The 15-Minute Pulitzer
Major Victor Joppolo’s obsession with obtaining a bell for the war-torn Sicilian town of Adano in John Hersey’s 1945 Pulitzer Prize win, Bell for Adano, had infected me completely by page 21 of this 269 page novel. Here are three reasons why: 1) Joppolo is immediately a likeable character, depicted in very likeable prose. 2) The injustice of a 700-year-old bell being melted down to make rifle barrels intended to be discharged in the name of Benito Mussolini set off ringing alarms of indignation within me. 3) The incredibly charming conversation Joppolo and three of the citizens of Adano have concerning what the former bell provided for Adano and what Adano now needs was invigorating. Major Joppolo’s infectious obsession went beyond the experience of the book for me. It made me begin to consider how I might, in my private life, obtain a “bell” of my own. This is where the grandfather clock comes in. By page 21 I not only was enjoying the story, I was having a vision of ensconcing a handsome piece of furniture in a place of dignity within my home that could then ring, toll, even clamor out the hours and half hours all day every day, replacing the labor intensive qualities of my Chinese gong and megaphone, and the infuriating quality of my alarm clock, with a gentle and automated regularity akin to the journey of the Apollonic golden sun.
Going back to the book.
I had read Bell for Adano before, as a youngster. I did not know then that it had won a Pulitzer. It just happened to be in a box of my father’s old books. The tragedy of the novel’s story blind-sided me then, a little like the death of Steve McQueen in Tom Horn (okay nothing quite as bad as that, but close). This time around I had a much more balanced experience of suffering emotional engagement with Joppolo, the town of Adano, and the U.S. Army in tandem with amusement at the circuitous route Major Victor Joppolo’s doom takes and the characters (even caricatures) involved in the process.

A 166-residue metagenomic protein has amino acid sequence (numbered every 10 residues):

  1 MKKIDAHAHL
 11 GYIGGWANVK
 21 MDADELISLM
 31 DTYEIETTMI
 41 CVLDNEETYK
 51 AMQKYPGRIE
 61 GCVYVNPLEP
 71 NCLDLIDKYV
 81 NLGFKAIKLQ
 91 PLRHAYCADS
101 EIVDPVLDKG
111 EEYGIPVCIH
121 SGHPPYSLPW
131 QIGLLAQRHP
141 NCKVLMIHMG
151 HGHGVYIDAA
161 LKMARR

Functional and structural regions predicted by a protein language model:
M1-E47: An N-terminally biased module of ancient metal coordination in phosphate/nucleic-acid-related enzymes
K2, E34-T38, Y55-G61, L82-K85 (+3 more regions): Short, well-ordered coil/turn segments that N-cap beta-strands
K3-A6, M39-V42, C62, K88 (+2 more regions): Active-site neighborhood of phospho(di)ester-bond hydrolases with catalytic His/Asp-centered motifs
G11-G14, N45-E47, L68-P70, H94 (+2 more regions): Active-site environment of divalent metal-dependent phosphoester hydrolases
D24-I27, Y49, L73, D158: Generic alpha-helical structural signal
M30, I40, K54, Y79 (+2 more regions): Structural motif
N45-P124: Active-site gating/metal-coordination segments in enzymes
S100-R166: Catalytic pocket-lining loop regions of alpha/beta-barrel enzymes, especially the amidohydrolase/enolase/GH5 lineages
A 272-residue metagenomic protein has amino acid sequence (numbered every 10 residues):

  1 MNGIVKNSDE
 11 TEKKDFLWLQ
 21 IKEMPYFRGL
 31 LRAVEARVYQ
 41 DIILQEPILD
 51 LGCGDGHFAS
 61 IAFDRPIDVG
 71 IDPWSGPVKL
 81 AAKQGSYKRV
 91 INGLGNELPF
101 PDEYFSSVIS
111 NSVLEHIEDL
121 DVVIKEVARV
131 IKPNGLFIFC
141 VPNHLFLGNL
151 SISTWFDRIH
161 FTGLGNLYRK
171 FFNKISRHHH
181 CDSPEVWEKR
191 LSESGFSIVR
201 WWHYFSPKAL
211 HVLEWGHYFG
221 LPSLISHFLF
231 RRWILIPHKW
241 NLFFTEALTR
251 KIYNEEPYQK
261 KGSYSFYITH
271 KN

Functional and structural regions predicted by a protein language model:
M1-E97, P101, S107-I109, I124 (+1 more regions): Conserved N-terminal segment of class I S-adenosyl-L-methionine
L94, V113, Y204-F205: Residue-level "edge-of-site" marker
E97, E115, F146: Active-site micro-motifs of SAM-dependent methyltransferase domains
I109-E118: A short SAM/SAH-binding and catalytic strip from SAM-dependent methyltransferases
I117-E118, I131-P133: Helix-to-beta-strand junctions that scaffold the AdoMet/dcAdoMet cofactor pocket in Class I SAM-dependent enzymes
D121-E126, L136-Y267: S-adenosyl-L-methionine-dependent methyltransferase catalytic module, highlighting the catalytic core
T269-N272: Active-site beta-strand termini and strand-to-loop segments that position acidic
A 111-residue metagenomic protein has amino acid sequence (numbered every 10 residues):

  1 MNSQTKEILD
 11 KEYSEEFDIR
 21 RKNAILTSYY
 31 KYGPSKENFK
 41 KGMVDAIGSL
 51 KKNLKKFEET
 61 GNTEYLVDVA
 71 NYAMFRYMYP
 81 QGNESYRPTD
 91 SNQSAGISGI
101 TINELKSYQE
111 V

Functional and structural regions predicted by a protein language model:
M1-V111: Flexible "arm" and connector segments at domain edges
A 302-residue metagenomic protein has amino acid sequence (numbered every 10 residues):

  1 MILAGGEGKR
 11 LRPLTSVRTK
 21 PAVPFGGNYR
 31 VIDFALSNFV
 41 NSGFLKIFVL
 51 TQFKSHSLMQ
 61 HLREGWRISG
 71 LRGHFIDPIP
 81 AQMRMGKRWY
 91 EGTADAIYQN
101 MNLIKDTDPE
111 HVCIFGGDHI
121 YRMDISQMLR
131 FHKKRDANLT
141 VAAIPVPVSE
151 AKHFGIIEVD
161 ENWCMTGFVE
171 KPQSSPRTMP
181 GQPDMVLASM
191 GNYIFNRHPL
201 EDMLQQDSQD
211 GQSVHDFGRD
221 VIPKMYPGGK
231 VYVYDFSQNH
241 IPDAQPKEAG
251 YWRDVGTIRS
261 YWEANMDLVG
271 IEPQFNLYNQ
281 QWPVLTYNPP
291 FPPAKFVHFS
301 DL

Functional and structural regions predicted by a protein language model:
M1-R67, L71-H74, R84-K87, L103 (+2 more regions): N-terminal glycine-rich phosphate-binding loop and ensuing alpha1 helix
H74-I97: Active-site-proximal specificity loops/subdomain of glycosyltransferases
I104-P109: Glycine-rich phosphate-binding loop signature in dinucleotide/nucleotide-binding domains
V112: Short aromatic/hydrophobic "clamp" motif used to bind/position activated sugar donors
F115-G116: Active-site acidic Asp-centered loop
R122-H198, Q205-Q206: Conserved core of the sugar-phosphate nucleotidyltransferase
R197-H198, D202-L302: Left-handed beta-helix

As an adult I could see that the story isn’t really all that tragic. Joppolo did good work in Adano, work that would long outlive any infamy he achieved with the U.S. Army, and work that set the stage for further ventures and success in his life during other sweeps of life’s pendulum, clapper, whatever. Bell for Adano, the book, could be said to have done much the same for Hersey himself. It was only Hersey’s third novel and it set the stage for much more to come. Hersey continued to write and teach (at Yale, no less) and left an active legacy much broader than a single, though exceptional, novel. It also gave him an opportunity to mature and improve. I mean, one could hope that in his later work he might have gotten rid of some of the political sentimentality and pedantic quality of his writing while perhaps keeping the adept touches given to his characters and the sense of humor that “chimes” so truly, regulating the difficulties presented in the novel with every turning page. Seriously, his tone is so consistent and on point it’s as if he were writing with a metronome in the background. Or perhaps it was just a family heirloom in the form of a grandfather clock helping him with the pacing of his prose and inspiring images of a valued town bell. Shouldn’t every person have such a thing to pass on to posterity … There’s that obsession again. How shall I cope? Can anyone recommend an app for this?